When people think of corset lingerie, they typically think of terrifying pieces of clothing that women were forced to wear in the old days to strangle their waists into painfully small shapes to conform with the society at the time. People may also think of corsets as torture devices that deformed the ribcage, displaced internal organs, imposed various ailments on the women who wore them, left women in a constant state of breathlessness and discomfort, and even caused death. Are any of these common beliefs even true? Not by a long shot.
Corsets have a long history and have been worn for a long time. Actually, a very long time, with the first corset-like pieces of clothing being depicted in remnants of art from the Minoan civilization which flourished from between 3,000 B.C.E. to 1,000 B.C.E., which would be 5,000 to 3,000 years ago. In these ancient art pieces, women seemed to wear almost armor-like metal plates on their bodies which defined their waists and extenuated their breasts1. Throughout the Middle-Ages, corsetry was not the most popular, but it did continuously appear and disappear throughout the years, and the type of corsetry used was used both by women and men.
Only around the 15th century did corsets become a regular piece of fashion. The corsets of this era were not as elaborate as what comes to our minds. Instead, they were made of bodices that were made especially stiff with paste and were known in their own day not as corsets but as a “pair of bodies”1. In the 16th century, laces finally became associated with the bodice, making it appear much more like the corset that springs to our minds. These kinds of corsets were stiffened with various materials such as wood, horn, or bone. Depending on whether the laces were on the front or the back of the corset, the item of clothing may have looked different. For example, if the laces were on the front, an ornamental panel was slipped over the laces in order to cover them, this panel known as the stomacher.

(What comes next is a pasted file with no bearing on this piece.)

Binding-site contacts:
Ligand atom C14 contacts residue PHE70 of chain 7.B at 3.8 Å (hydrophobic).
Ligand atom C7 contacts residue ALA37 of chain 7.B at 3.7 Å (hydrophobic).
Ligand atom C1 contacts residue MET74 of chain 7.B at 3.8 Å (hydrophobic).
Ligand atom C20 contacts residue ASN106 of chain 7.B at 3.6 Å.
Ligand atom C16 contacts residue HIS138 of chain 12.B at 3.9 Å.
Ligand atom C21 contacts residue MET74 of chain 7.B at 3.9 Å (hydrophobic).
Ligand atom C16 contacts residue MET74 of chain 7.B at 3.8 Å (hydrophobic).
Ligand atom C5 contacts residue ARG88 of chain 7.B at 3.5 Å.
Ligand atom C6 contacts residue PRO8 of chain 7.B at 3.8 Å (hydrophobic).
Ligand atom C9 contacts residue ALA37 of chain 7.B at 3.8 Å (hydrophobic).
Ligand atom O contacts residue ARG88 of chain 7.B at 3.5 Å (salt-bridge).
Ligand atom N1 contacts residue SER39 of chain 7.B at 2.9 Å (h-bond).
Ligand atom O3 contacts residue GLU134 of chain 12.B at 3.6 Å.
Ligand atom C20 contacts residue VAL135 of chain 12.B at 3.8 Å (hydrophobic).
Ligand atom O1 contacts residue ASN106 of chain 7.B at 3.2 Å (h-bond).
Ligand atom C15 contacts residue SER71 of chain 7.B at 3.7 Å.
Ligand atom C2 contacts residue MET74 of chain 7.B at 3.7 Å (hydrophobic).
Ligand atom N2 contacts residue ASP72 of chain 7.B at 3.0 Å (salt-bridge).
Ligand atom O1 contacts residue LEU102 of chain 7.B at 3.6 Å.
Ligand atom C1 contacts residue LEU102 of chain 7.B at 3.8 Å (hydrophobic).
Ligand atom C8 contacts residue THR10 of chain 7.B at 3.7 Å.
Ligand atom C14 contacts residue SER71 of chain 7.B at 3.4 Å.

In Spain, a special addition to the corset was made, known as the busk, which was a wooden rod placed at the front of the corset to give it support. The busk is significant because it remained in fashion for a long time while other parts of the corset’s designed continue to change throughout history. In the early days of corsets, the garments were typically only worn by the aristocracy and nobility, but by the 18th century, upper-middle class or bourgeois women started to wear them as well, though these corsets were made of less expensive materials. Sometimes, these women even made their own corsets. As for the corset supports, instead of bone or horn, they would often use reeds.
Directly after the French Revolution, corsets fell out of fashion for a number of years before becoming all the rage yet again in 18151. However, a major change was made to corsets once they made their resurgence: instead of being shaped as an inverted triangle, they started to embrace the hourglass shape. In the 19th century, working-class women were able to afford the previously bourgeois corsets thanks to the invention of the sewing machine which was able to move corsets into mass production. During this period, corsets were molded into their desired shape with steam, and whalebone and metal were often used for support.